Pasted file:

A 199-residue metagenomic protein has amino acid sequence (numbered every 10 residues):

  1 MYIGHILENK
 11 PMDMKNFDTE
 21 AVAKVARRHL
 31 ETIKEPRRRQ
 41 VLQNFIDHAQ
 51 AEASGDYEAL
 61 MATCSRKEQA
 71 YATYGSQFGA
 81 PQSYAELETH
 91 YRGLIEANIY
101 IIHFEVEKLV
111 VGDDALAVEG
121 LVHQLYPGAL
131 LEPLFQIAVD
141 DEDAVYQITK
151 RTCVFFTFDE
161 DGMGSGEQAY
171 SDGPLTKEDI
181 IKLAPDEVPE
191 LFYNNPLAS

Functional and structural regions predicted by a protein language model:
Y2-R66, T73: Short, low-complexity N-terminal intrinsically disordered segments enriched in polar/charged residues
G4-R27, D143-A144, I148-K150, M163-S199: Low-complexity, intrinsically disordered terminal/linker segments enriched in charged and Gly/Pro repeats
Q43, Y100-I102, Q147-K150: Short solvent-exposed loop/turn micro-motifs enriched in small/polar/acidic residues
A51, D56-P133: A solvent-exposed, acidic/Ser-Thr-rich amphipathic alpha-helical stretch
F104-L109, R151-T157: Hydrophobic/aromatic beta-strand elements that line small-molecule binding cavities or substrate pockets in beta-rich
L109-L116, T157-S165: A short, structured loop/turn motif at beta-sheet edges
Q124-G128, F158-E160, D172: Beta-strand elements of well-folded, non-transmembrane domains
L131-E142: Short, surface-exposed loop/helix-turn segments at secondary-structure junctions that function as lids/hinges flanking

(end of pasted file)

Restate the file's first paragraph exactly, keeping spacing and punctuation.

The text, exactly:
A 199-residue metagenomic protein has amino acid sequence (numbered every 10 residues):